Fire apparatus and emergency equipment must respond in extreme heat, bitter cold, flooding, dusty conditions, over pothole-filled roads — you name it, it's got to be able to get there. Firefighters and first responders are like the letter carriers of the emergency services. When other people...
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Experts agree that having well-organized and regimented preventive maintenance schedules help keep apparatus functioning longer — especially in extreme conditions. Engine coolant systems need special maintenance for proper operations in extreme temperatures.
Suche, who has apparatus in service in the Arctic, recommends special coolants that can stand up to the punishing low temperatures. The correct mixture also needs to be maintained so the coolant won't freeze or boil on the upper and lower ranges of temperatures. Marvin said it's easy for firefighters to check the coolant concentration with a readily available antifreeze hydrometer.
Reedy, from General Safety, said all apparatus should have rust-inhibiting additives in the coolant to make sure coolant flows freely in the radiator to ensure maximum cooling power. Christiansen comments it's important to make sure the radiator is of sufficient size to handle the size engine in the apparatus and climate in which it will primarily be assigned.
Batteries can take a beating in the extremes too and maintenance is critical to effective responses. Suche said Fort Garry's standard apparatus have four group 31 batteries to power the vehicles.
"You want good cold-cranking power," Suche said. "In the fire service, we put huge draws on batteries."
To reduce that draw, Suche recommends any kind of equipment that will reduce the apparatus amperage requirements. LED lights, DOT running lights and warning lights as well help reduce battery draw significantly, he said.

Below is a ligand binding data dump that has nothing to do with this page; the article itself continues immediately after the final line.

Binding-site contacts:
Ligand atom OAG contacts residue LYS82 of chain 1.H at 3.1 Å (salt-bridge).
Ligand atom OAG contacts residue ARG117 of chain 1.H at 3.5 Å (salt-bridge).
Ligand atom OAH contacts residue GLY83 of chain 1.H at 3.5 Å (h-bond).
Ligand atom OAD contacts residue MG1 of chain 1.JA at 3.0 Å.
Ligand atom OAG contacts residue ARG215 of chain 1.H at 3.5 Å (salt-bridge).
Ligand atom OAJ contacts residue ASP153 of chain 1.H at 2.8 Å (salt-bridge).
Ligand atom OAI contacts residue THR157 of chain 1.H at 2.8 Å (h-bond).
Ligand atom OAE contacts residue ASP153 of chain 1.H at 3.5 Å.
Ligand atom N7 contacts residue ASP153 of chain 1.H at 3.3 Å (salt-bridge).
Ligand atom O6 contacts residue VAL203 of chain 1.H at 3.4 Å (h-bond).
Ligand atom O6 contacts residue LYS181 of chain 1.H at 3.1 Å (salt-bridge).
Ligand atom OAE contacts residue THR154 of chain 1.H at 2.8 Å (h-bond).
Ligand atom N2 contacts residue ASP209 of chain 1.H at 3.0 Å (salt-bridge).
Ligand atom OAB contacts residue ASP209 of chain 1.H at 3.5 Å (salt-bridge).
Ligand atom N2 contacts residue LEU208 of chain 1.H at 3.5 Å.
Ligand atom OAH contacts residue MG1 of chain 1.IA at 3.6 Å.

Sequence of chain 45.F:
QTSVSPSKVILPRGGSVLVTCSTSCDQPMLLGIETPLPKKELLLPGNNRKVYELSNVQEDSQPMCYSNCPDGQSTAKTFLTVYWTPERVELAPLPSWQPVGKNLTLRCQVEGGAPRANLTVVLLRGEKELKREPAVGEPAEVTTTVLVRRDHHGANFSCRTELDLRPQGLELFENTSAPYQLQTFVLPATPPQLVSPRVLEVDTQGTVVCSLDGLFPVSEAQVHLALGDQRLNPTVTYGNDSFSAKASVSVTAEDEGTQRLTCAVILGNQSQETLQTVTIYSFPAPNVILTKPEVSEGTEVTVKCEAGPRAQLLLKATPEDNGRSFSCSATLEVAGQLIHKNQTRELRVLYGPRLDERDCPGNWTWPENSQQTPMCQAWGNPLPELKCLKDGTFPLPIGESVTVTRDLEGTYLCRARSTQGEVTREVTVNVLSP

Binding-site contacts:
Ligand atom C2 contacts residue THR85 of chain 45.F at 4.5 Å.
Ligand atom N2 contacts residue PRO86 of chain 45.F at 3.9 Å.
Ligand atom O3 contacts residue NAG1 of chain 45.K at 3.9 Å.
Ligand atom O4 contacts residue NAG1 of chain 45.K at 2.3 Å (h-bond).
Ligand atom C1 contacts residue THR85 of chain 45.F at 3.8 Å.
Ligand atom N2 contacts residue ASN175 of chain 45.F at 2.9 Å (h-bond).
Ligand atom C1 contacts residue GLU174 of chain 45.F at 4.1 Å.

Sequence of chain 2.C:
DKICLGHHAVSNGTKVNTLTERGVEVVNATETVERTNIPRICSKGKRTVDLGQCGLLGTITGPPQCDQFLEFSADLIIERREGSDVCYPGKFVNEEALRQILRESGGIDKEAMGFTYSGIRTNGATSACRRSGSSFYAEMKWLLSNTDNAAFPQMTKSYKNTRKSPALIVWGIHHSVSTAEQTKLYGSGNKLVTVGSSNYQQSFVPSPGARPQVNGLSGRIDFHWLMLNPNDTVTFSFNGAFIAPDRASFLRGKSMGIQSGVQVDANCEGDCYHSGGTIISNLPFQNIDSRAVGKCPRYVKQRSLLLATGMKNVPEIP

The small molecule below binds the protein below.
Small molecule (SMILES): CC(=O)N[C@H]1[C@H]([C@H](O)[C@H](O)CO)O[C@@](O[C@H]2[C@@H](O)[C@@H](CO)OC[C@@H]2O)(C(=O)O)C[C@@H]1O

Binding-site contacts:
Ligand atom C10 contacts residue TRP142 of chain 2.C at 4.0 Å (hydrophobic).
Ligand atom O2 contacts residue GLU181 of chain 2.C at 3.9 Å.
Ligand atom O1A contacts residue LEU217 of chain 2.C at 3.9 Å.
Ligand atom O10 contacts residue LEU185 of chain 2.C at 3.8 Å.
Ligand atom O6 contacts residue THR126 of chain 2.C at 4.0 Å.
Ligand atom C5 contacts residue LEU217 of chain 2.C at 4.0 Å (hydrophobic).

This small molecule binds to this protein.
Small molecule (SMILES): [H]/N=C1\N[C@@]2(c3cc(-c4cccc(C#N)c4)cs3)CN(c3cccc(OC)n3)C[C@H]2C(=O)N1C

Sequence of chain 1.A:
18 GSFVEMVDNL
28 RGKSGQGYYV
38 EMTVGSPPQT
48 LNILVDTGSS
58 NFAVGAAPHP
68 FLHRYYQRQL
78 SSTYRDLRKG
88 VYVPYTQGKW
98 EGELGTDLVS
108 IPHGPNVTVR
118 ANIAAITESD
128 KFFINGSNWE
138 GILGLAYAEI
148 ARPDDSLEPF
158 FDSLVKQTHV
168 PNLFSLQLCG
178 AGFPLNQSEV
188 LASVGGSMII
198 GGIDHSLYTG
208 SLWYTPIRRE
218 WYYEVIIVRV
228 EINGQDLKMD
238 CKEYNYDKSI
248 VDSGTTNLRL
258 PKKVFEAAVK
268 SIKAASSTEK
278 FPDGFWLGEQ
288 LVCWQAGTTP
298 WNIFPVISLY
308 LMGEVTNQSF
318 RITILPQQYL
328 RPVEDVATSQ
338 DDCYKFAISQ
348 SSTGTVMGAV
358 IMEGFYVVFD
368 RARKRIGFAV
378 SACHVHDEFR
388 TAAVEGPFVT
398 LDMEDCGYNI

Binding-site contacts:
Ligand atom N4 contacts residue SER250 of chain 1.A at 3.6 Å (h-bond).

There are some other fluids that firefighters must also pay attention to that can affect apparatus performance. High on that list is diesel fuel. Suche said it's important to use the fuel best suited for which the apparatus is expected to work. In extreme cold, Suche said, apparatus need Number 1 diesel to prevent gelling. Number 3 diesel fuel would not work well in cold and could cause severe problems and cause the engine not to start or even stall because of the gel clogging the fuel lines.
Something to keep in mind is apparatus built and fueled in southern climates will not likely have cold-weather diesel and when they arrive in cold climates, they will quickly develop performance problems, Suche said. The same holds true for apparatus that is not used frequently, he added. Some may have summer or warm-weather blends in the tanks that hold over to winter. Additives can help prevent gelling, but it's better to have the proper fuel in the tanks at all times, Suche said.
In Minnesota, where General Safety builds apparatus, state law mandates that all diesel contain at least 5% biodiesel, according to Marvin, General Safety's service manager. In cold weather, the biodiesel can cause waxing, he said.
"When we have an unexpected cold snap, people go scrambling for fuel filters because of the waxing," Marvin said, adding that it would be a good idea to have a supply of diesel fuel filters on hand for just such emergencies. Diesel additives, like deposit control additives (DCAs) and anti-waxing agents, are good investments, Marvin said.
Many of today's diesel engines require urea to meet U.S. Environmental Protection Agency (EPA) clean-air requirements and that's a fluid that can freeze. Suche said those tanks often need to be heated to keep the agent at a usable temperature. As emission standards tighten, particularly in 2013, there may be additional pitfalls apparatus users and maintenance people will have to monitor.
Heating, Cooling And Climate Control
Apparatus that are required to work in extreme conditions often have special auxiliary cooling and heating systems to regulate the temperature of not only components on the rigs, but the people who use them. It's not uncommon to see large custom-cab apparatus that have dual climate controls, with large recreational-vehicle-style air conditioners on the roofs if they're being used in the extremes of the desert Southwest or the Middle East. Nor is it unusual to have apparatus with elaborate diesel-fired heaters in their pump houses to keep the water moving at 40 below zero.